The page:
Barbra Dillon, Fanbase Press Editor-in-Chief: The production, F**ked Up Fairy Tales, is currently appearing at the Hollywood Fringe Festival. For our readers who may be unfamiliar with the show, how would you describe its premise?
Grace Jasmine: I think this little synopsis gives you a good idea:
Love trumps hate in Fairy Tale Land. The Magic Bean bar in Fairy Tale Land has always been a haven for the dysfunctional characters who call it their home away from home. But when they come together to celebrate bar owners Jack and the Giant's engagement--all hell breaks loose! Evil King Midas and his henchmen crash the party with new laws and vile threats. Will they fight the new regime? Can they save Fairy Tale Land? Only if they have an amazing plan and find a way to work together.
BD: As the book and lyric writer, what inspired the creation of this project?
GJ: This is a time when things in the United States (and globally) are very uncomfortable for many people. You really only have to check your Facebook feed to see so much hatred and racism, violence against the LGBTQ+ community, and people whose faiths are suddenly more irrationally suspect than ever. I, like many artists, have been extremely worried and feeling helpless with what is going on in the world. A very wise man I know, also a playwright, Mickey Birnbaum, wrote an essay which, in short, said that there has never been a time where our art has mattered as much, and that we should all find a way to resist through our own artistic expression. I have decided that as a writer I can do that using theatre and the written word. Hopefully, F**ked Up Fairy Tales is a message of love and peace. It’s about disenfranchised fairy tale characters who are fighting for their right to love the person they choose to love. I don’t think any single freedom can be so important. Who we love is the ultimate personal expression of who we are—and no one should hate anyone for who they choose to love, and certainly the concept that this is something governments legislate is a frightening and deeply disturbing reality. So, while I definitely wanted to make a true musical comedy piece—with all the laughter, jokes, fun, and high energy—I am also trying to bring something more. Through my book and lyrics, I am trying to bring the reminder of how much we have at stake as not only a nation, but also a global community if we deal in hate.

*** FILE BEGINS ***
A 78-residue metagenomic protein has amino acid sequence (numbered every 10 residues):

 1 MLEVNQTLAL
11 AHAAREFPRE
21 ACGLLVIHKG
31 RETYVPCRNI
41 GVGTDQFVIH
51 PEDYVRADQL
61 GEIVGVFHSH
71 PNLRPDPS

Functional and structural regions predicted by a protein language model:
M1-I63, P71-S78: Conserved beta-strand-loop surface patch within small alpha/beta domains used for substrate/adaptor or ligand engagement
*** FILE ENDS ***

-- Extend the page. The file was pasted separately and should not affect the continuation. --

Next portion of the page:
My composer, David Anthony, is a very gifted musician and artist who would sit with me and discuss the thought behind songs such as “Love is Love” and how they fit. We both hope that song is meaningful to people no matter who they are. After many discussions, he would move from our conversation to my lyric and then eventually to his musical inspiration. I am really proud of what we have created.
BD: What can you tell us about the cast and crew who are bringing F**ked Up Fairy Tales to life, and how would you describe the creative process by the ensemble?
GJ: We are so very fortunate to be working with NMI as our producers on this project. They are a nonprofit organization dedicated to bringing new musicals into the world, and at Fringe this year my personal projects were 2 of 12 highlighted. We are also so fortunate to have Denis McCourt as director on F**ked Up Fairy Tales. He really honors the writer’s word, and he was great to work with. Also, we have 9 super talented actors with excellent voices and amazing energy.
BD: What do you hope that audiences will take away from the show?
GJ: We are hoping they have fun, and that they feel inspired to feel a little more hopeful and, well, a little more loving kindness.
BD: What makes the Hollywood Fringe Festival the best venue for F**ked Up Fairy Tales?
GJ: One of the great things about Hollywood Fringe is that it’s an experimental venue for writers to get their work before the public and explore where it’s going. This is an excellent first step for me on both F**ked Up Fairy Tales and my second show, Sybil’s Closet. I think I and both my composers, David Anthony and Ross Plotkin, are learning so much about what to do next with this work and how we want to improve our craft and move forward to our next step. One great thing about Fringe and my work with NMI is that it has given me the opportunity to meet and work with a whole community of people. It’s an amazing artistic base for me. Also, I am forming partnerships here with composers that will definitely move forward into other projects.
BD: The show will be appearing at the Sacred Fools Theater (Black Box) through June 23, 2017. Are there any future plans to perform the show at other venues?
GJ: There are talks in the works for a one-hour show of all my short musicals. This would bring both of these shows, with the addition of my third short musical, The Lover, back in another format but still give us a chance to finesse and grow them.
BD: Are there any upcoming projects that you would care to share with our readers?
GJ: Absolutely, I am working on a number of things. I have a full-length Frankenstein-based musical called Skin Deep that is in development, as well as a straight play called, The Rage of Ordinary People. In addition to that, I am a screenwriter and I am working on a dystopian thriller called Winter Underground. I am also looking at moving toward longer shows in other venues and eventually moving to the off-Broadway realm.
BD: Lastly, what would you like to tell readers who want to learn more about and purchase tickets for F**ked Up Fairy Tales?
GJ: We have our last performance coming up at the end of the week. I would encourage people to go to this website and find out more. It will connect to the Fringe page to buy tickets, as well as let you see more about the organization, cast and crew. Also, I would love any reader who wants to know more about my projects to follow me on Twitter, @beautynblog.